Our global food supply is at risk when high gas prices limit the creation of fertiliser | Andrew Whitelaw

If water is the source of life, fertilizer is the source of scaleable food production.

The increasing cost of fertilizer is one of the largest contributors to a “cost-price” squeeze affecting the farmers of major agricultural products in Australia and globally.

The cost of food is increasing in step with the cost of producing that food, and in the past quarter in Australia, we have seen food inflation increase by 2.8% – the fourth-highest quarter since the turn of the century.

The price of wheat, the main staple for much of the world’s population, has increased 61% year-on-year. But while the outputs are growing, so too are the inputs. Incomes will be strongly improved in 2022, but margins may not substantially increase.

In many other parts of the world, there are concerns about the transparency of fertilizer pricing. Australia has no openly published fertilizer pricing. Analysts get around this by producing a modeled price to show Australia’s fair value/replacement value. This indicates that fertilizer cost has risen 107% during the past year, not including importer margins.

Over the next year, farmers will examine their cost structures and decide how much fertilizer to apply. If they opt to use less, we will see the potential yields of major crops decrease.

This could be a big concern for the global food supply chain.


Fertiliser and the price of gas

Until the start of the last century, fertilizer consisted of composted manure from livestock or harvested guano (bat feces).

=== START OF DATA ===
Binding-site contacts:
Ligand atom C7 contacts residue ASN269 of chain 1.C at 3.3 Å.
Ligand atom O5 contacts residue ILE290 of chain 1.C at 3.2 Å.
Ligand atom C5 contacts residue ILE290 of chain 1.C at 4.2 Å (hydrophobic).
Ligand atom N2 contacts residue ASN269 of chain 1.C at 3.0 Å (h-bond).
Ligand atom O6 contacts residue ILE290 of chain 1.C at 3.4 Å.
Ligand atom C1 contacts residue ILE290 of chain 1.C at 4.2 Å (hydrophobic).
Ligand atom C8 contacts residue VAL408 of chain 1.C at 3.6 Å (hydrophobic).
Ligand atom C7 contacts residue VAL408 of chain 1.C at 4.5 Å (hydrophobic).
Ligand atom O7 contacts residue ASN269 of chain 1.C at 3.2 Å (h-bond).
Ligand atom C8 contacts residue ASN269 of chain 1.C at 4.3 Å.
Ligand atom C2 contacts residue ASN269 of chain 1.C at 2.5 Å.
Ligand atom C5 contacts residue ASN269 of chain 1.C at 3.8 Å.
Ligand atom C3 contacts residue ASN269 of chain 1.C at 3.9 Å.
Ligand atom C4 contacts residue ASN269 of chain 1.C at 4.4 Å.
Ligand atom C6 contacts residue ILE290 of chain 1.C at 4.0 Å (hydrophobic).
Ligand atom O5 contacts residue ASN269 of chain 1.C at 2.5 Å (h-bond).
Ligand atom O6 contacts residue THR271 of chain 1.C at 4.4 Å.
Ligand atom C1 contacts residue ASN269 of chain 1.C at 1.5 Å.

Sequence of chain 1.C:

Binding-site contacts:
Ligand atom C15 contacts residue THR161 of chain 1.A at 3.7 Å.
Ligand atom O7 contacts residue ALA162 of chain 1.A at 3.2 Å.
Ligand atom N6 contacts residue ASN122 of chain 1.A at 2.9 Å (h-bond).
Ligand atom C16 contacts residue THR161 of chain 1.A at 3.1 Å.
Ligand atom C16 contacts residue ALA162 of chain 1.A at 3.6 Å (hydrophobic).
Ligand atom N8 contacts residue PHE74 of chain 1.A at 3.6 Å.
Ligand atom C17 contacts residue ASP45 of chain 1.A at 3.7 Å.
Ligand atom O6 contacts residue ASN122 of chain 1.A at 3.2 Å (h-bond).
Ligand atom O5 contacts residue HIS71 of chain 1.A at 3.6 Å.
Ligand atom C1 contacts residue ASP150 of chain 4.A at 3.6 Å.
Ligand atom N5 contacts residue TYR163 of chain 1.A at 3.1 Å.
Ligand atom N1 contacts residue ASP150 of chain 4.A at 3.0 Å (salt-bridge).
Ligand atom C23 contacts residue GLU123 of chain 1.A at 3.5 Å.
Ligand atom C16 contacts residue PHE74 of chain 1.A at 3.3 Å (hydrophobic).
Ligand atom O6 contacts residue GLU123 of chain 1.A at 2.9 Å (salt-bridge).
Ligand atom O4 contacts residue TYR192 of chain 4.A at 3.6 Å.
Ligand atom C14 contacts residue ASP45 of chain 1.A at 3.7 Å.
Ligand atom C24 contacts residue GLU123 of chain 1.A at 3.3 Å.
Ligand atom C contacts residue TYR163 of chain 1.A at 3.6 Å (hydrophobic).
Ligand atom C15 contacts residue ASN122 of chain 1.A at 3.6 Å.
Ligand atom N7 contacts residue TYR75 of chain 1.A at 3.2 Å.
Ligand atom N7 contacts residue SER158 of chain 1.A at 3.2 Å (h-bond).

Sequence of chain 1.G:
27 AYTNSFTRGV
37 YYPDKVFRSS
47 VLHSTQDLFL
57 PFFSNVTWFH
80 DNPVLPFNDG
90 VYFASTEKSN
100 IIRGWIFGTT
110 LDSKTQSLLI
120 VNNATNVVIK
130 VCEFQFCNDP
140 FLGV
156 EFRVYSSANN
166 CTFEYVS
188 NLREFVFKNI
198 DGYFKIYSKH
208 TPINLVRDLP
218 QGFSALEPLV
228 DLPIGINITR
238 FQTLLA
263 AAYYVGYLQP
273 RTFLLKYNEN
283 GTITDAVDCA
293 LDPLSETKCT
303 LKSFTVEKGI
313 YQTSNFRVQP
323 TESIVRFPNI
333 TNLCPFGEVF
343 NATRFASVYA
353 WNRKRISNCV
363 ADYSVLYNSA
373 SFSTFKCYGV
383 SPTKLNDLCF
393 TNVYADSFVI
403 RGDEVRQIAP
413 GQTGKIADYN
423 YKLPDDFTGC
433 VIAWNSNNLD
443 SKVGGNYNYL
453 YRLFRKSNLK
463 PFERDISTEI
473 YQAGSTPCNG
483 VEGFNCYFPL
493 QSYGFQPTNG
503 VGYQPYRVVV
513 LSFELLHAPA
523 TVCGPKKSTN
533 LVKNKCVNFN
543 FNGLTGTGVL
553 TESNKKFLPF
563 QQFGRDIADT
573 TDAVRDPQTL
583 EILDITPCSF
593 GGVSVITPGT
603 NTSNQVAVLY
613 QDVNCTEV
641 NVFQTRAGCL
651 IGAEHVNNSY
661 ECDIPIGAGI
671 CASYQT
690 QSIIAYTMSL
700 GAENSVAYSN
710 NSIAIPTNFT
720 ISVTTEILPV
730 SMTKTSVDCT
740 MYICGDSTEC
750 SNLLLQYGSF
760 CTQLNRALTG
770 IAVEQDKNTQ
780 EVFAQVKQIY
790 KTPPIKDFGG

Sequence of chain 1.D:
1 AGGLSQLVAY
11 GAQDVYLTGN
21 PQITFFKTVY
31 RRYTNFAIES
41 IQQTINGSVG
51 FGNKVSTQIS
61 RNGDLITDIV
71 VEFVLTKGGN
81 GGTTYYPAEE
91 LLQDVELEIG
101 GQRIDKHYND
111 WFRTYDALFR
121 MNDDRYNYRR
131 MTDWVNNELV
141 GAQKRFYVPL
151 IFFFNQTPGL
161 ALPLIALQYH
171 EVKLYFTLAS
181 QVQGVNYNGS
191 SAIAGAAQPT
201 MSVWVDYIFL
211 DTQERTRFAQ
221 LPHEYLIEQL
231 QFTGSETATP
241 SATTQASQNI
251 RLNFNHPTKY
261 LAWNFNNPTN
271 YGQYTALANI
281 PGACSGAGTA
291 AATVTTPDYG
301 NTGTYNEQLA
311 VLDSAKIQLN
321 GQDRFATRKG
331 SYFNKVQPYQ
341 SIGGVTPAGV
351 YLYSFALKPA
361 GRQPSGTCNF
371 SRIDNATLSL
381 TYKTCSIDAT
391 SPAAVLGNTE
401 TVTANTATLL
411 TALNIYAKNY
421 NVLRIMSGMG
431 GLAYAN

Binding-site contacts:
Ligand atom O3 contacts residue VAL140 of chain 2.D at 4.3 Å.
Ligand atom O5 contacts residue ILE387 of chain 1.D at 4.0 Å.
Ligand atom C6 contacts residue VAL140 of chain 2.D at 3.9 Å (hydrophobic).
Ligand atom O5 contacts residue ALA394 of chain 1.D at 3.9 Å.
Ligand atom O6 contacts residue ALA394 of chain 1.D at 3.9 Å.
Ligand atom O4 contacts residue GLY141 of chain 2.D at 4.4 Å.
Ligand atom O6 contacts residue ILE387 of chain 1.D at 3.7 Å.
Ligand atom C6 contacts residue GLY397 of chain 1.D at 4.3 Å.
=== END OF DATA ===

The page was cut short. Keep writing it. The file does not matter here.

The Haber-Bosch process, a method of directly synthesizing ammonia from hydrogen and nitrogen, changed everything. But the creation of synthetic fertilizers requires a large amount of energy produced using natural gas or coal. Globally, the Haber-Bosch process uses about 3% to 5% of the world’s natural gas production, which adds to costs as gas prices rise.

Australia produces about half of the fertilizer it needs. There are plans for several new fertilizer production facilities in Australia, including a urea fertilizer project in Western Australia, which has received $255m in government loans.

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This urea project will, if completed, be capable of supplying nearly all domestic requirements. In reality, fertilizer use is seasonal and will also be exported.

Geopolitical interventions

The rising cost of a commodity generally results in demand destruction. In this case, farmers use lower volumes of fertilizer. The reduced use of fertilizers is a concern for China, which is worried about food security.

In September last year, China wanted to ensure that local farmers used appropriate fertilizer applications to maintain strong crop yields. Export controls on fertilizers were introduced to keep fertilizer products available to the Chinese domestic market.